JENNY BROCKIE: Frank, did you want to say something on this?

 

FRANK STILWELL: I think we could devise a policy which enabled people to have their cake and eat it too, whereby people can stay in their own homes but perhaps, and receive government benefits if they're entitled to them, but at the point of death or when the asset is transferred, that the government could recoup some part of that.

 

JENNY BROCKIE: Death duties in other words.

 

FRANK STILWELL: It would enable people to live in their own homes but the government would effectively develop an interest in that home which could expect to generate a payment at the time of death or when the asset's passed on. Now of course that's, that takes.

 

JENNY BROCKIE: You think that's fairer?

 

JUNE GABRIEL: I think that's, I think a death duty is much fairer, which we will never win because the rich won't tolerate it.

 

JENNY BROCKIE: Pat, what do think?

 

PAT ISAACS: I'm not sure about that one. I mean I'd like to be able to leave something to my kids but at the same time if that's my only option, then I'd probably take it.

 

JENNY BROCKIE: Can I also ask how do you feel about the Medicare co-payment as a pensioner?

 

PAT ISAACS: Yes, I'm, I'm not happy about it because I believe and I've always believed that health care is a right, not a privilege.

 

JENNY BROCKIE: How do you'll feel about the co-payment Rosina?

 

ROSINA GORDON: I'm actually okay with the co-payment because I believe it helps us to respect the services that we get. If we pay a little bit towards them it will make us think twice about rushing off to the doctor for unnecessary things and it's an incentive for to us work harder.

 

JENNY BROCKIE: Angela, what do you think?

 

ANGELA MOLINA: I'm not happy with it. I think what it's going to cause is that people will just not go to the doctors as often as they should. Instead of preventing a health issue they're going to be reacting to a health issue which may prove that it's going to get worse. As a single parent I have to go to the doctor's for my son and myself, you know, and that's often because, you know, kids get sick, I get sick and it puts further financial strain.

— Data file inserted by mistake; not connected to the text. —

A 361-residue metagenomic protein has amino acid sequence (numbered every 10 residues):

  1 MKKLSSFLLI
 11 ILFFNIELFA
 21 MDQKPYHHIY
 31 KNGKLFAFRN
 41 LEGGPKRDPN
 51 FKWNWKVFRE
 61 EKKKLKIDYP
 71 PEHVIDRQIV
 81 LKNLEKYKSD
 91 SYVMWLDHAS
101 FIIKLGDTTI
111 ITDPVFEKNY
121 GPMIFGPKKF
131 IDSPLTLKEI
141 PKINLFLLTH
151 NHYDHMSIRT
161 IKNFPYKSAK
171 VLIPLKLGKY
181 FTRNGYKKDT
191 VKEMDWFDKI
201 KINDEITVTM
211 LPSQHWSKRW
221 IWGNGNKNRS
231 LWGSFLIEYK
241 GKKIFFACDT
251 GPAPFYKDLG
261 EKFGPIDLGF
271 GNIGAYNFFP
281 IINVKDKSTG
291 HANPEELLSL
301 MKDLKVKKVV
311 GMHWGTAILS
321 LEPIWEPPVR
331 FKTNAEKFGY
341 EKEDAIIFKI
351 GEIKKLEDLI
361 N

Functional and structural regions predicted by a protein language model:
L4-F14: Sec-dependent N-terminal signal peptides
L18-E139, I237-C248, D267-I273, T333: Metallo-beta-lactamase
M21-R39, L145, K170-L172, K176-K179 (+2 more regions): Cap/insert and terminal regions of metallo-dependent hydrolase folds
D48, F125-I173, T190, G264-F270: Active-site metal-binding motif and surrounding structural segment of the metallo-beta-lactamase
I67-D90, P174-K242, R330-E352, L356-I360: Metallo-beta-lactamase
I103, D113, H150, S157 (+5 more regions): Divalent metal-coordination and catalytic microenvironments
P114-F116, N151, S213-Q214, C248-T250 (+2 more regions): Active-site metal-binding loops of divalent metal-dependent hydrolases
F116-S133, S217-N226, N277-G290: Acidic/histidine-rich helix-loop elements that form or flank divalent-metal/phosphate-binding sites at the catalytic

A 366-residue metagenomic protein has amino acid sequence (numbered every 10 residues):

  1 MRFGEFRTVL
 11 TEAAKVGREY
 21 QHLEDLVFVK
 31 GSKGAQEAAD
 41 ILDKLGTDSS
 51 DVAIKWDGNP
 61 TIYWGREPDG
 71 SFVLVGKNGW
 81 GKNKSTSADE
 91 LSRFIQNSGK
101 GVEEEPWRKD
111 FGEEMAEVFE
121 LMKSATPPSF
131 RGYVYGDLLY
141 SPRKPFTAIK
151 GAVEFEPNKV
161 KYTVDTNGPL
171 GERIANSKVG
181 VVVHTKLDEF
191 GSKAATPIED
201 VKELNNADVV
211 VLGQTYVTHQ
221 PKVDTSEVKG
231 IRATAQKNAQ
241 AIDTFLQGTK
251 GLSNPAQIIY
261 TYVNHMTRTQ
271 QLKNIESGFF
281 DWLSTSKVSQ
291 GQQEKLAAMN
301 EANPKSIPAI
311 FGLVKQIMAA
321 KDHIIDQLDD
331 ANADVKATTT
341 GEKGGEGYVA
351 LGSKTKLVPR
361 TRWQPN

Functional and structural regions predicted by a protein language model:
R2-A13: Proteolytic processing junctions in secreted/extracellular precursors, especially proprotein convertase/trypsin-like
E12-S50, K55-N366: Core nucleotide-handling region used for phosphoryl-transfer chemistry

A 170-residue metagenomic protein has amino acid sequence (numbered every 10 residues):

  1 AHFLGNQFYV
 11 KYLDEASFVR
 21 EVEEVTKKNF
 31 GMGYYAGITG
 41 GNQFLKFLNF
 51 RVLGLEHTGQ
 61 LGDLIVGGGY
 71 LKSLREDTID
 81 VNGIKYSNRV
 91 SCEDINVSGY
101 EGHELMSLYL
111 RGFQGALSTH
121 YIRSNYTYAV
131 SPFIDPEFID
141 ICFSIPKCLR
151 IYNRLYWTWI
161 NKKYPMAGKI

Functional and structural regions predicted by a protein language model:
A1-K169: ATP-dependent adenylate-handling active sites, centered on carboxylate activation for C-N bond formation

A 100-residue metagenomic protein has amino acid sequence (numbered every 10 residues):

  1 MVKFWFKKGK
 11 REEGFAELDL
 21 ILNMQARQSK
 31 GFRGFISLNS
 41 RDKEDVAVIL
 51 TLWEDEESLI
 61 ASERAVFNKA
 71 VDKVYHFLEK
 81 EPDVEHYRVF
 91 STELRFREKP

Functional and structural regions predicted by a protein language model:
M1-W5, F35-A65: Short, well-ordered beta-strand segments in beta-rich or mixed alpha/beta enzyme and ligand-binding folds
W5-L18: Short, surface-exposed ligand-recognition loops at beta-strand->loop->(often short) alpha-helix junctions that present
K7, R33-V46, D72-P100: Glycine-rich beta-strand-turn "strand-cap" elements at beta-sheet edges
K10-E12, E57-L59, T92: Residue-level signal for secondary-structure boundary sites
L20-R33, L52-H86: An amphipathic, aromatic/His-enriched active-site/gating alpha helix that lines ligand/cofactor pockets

JENNY BROCKIE: Terry, you advised Tony Abbott on health and aging in the Howard government, as we mentioned before. What do you think about the co-payment?

 

TERRY BARNES: I did the think tank paper that started the debate on co-payments a few months ago where I recommended a $6 co-payment for GP services only, not GPs and pathology and radiology.. But having said that, the system has to be sustainable as well as fair and compassionate and the important thing is that we get the balance right now. As I think we were talking about earlier, making it sustainable for the future. Now the most fair way to do that is to ensure that those who are least well off, chronically ill, the people on benefits and pensions and also families with young children have a reasonable safety net.

Now the government has gone with ten services $70 in a year and the average number of times that a person goes to a GP is about five, most people would never reach that safety net but when you do, $70 over the course of twelve months is fair and reasonable. It's also reminding people that it appears to be free when it's bulk billed but it actually is a very costly, world class medical service that you're getting and it helps people to ask the question about whether they do need to go to the doctor but I think $6 or $7 is not enough to deter them from going to the doctor when they need to.

 

JENNY BROCKIE: We're going to have to wrap up. Pat, how do you see the next few years for you?

 

PAT ISAACS: Oh, I suppose it depends on whether these prepared changes actually make it through the Senate. I can manage as things stand at the moment if I don't get any more taken off me.

 

JENNY BROCKIE: Rosina, if you didn't, if you weren't to get family tax benefit B after your youngest turns six, let's say for argument's sake, would you consider going back to work, for example?

 

ROSINA GORDON: Basically, because I've got the five young children, a traditional 9 to 5 role, it's not going to fit very well with my family. So my job now is, and I've got four years to do it, is to find a creative way to find an income.

 

JENNY BROCKIE: Beau, if the Newstart changes go ahead and it's six months on benefits, six months off, would you take a job in something other than IT with that change?

 

BEAU EVANS: No. I would just not worry about CentreLink and I would just be trying my hardest to get an IT job. I wouldn't even sign up for CentreLink because it's too much hassle.

 

JENNY BROCKIE: Okay, we have to leave it there but I'm sure everybody will want to keep talking about a lot of this. And you can keep doing that of course on Twitter and Facebook so please take that opportunity. I wonder what you think we're entitled to?